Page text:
Ukraine was already badly affected by mines, but the conflict with Russia is worsening this long-term contamination.
16 August 2023

Wartime pollution stems from intense destruction caused by powerful weapons, bombing of industrial facilities and chemical spillage from holes left by gunfire.

Little is known about direct contamination from weapons. The poisoning of civilians and military personnel by depleted uranium – a dense, pyrophoric metal used in armour-piercing projectiles – is the only topic that has been studied. These projectiles are currently being inventoried in Ukraine by international mine action authorities.

Unexploded ordnance poses a long-term threat

The clean-up of former battlefields, clearing of explosive remnants of war and abandoned ordnance will be an even greater concern after the war ends.

Some munitions inevitably fail to explode, and depending on the trajectory on impact and type of ground, these projectiles either bounce off or penetrate it. Unexploded devices cause pyrotechnic pollution of soils. They pose a lasting threat to the local population and hamper safe recovery and reconstruction work.

Ukraine has been mined for a long time

This issue is not new in Ukraine: in 2014, it was ranked as the country worst affected by mines, ahead of Syria.

From 1993, two years after the collapse of the Soviet Union, conventional ammunition was added to the list of weapons to be dismantled in Ukraine, the Russian Federation and the new post-Soviet states. The Ukrainian armed forces then inherited significant quantities of ammunition, as well as weapons that were redeployed on their territory following the withdrawal of Russian troops from the former Warsaw Pact states. This led to an accumulation of huge ammunition stocks in the country.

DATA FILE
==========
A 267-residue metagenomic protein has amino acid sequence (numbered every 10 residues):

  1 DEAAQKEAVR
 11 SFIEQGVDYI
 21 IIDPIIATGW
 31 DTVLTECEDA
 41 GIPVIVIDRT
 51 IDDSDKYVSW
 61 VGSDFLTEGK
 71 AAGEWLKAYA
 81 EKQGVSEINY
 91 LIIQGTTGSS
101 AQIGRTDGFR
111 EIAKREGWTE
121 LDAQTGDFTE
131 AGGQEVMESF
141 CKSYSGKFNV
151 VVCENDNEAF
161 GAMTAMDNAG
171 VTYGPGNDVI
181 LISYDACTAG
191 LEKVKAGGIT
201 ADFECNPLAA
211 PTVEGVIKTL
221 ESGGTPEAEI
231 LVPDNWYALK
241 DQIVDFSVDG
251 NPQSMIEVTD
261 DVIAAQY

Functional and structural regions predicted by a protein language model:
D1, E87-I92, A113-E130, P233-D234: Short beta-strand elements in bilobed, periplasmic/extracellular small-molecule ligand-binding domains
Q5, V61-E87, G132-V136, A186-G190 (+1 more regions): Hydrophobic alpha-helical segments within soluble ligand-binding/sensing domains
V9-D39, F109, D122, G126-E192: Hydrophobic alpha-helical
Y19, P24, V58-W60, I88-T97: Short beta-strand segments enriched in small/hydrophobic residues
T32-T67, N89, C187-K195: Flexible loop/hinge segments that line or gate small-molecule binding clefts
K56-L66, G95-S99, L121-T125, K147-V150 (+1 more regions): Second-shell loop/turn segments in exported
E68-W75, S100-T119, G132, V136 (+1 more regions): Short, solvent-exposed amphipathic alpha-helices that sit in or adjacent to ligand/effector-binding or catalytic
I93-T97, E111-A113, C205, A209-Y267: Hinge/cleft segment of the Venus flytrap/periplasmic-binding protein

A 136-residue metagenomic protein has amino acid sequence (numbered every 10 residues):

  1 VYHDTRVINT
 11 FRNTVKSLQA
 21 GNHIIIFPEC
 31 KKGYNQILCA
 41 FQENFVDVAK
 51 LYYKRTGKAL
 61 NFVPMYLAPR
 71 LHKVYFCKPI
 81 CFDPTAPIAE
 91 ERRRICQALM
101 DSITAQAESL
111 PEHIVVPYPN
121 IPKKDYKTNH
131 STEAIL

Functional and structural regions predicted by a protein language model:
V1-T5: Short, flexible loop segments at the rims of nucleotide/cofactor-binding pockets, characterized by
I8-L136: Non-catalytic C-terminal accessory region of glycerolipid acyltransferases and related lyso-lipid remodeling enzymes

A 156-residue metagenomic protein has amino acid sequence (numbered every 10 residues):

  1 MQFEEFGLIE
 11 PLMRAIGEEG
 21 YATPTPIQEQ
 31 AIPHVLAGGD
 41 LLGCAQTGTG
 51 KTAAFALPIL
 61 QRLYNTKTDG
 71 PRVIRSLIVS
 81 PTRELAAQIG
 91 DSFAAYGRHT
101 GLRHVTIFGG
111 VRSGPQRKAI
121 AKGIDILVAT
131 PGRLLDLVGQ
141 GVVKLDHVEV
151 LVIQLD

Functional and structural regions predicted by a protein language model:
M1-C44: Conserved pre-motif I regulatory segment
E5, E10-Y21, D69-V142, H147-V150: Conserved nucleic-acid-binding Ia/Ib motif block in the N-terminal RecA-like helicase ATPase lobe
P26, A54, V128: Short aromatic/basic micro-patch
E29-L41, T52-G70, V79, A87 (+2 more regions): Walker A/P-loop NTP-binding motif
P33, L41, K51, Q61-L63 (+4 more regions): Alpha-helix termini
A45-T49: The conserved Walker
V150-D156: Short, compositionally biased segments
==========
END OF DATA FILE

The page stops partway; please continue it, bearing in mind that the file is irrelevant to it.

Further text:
At the end of 2004, the official ammunition stockpile stood at around 2.5 million tonnes. It is estimated that 174,000 km2 of land has been made dangerous by the presence of this ammunition.

A special NATO trust fund for a demilitarisation framework project was therefore set up. The second phase of the project was launched in 2011. This operation was led by the United States, but other countries and international organisations also provided financial and operational support. More than 29,600 tonnes of ammunition and 2.4 million anti-personnel mines have since been cleared.

Ukraine’s future challenge

The development of a strategy to clear Ukrainian soils of surplus ammunition has become a priority, made more urgent by the proliferation of weapons and contamination of soils by unexploded ordnance, mines and projectiles since 2014.

This is a huge challenge, and a lot is at stake, including economically, both inside and outside Ukraine. The fighting and subsequent land contamination are undermining the harvesting of crops on the most fertile lands in the world and disrupting wheat and oilseed markets worldwide.

When the guns fall silent, handling the post-conflict situation will be another hurdle that Ukraine has to face. As the German chemist Karlheinz Lohs wrote in 1991, “war does not end on the day the last shot is fired,” and history teaches us that going to war is easier than coming out of it.

Dam destroyed in Ukraine: a look back at an old military tactic

The destruction of the Kakhovka dam on the Dnipro river on 6 June 2023 flooded an area of over 600 km2 in southern Ukraine, on both the right bank (controlled by the Ukrainians) and the left bank (occupied by the Russians).

18 billion m3 of water poured into the Kherson region, recently recaptured by the Ukrainians, forcing the evacuation of thousands of residents. For both sides in the war, the river is now an obstacle to any attempt at an offensive or crossing.

The war in Ukraine has brought an old military tactic back to the fore: artificial flooding. In the past, water has been deliberately used by the military to protect themselves, create obstacles and/or hinder the manoeuvres of their adversaries.

A Belgian military tradition

In August 1914, in line with the Schlieffen plan, German troops in Belgium made lightning progress. How could the westward progress of the German onslaught be stopped? Despite the element of surprise, the Belgian army resisted. The Belgians then had an idea drawn from the history of their country: deliberate flooding for military purposes in Flanders.

This ploy helped Louis XIV to victory in 1647, 1658 and 1677. In the same way, the Belgian town of Nieuwpoort withstood a five-year siege by the French during the War of the Austrian Succession and protected itself from the Revolutionary Army in 1793.

After some hesitation, despite their knowledge that salination by seawater would destroy the fertility of the submerged agricultural soils for years to come, the Belgians finally opened the sluice gates on the Yser River at Nieuwpoort between 21 and 30 October 1914. In this way, they caused water from the North Sea to flood part of the polder.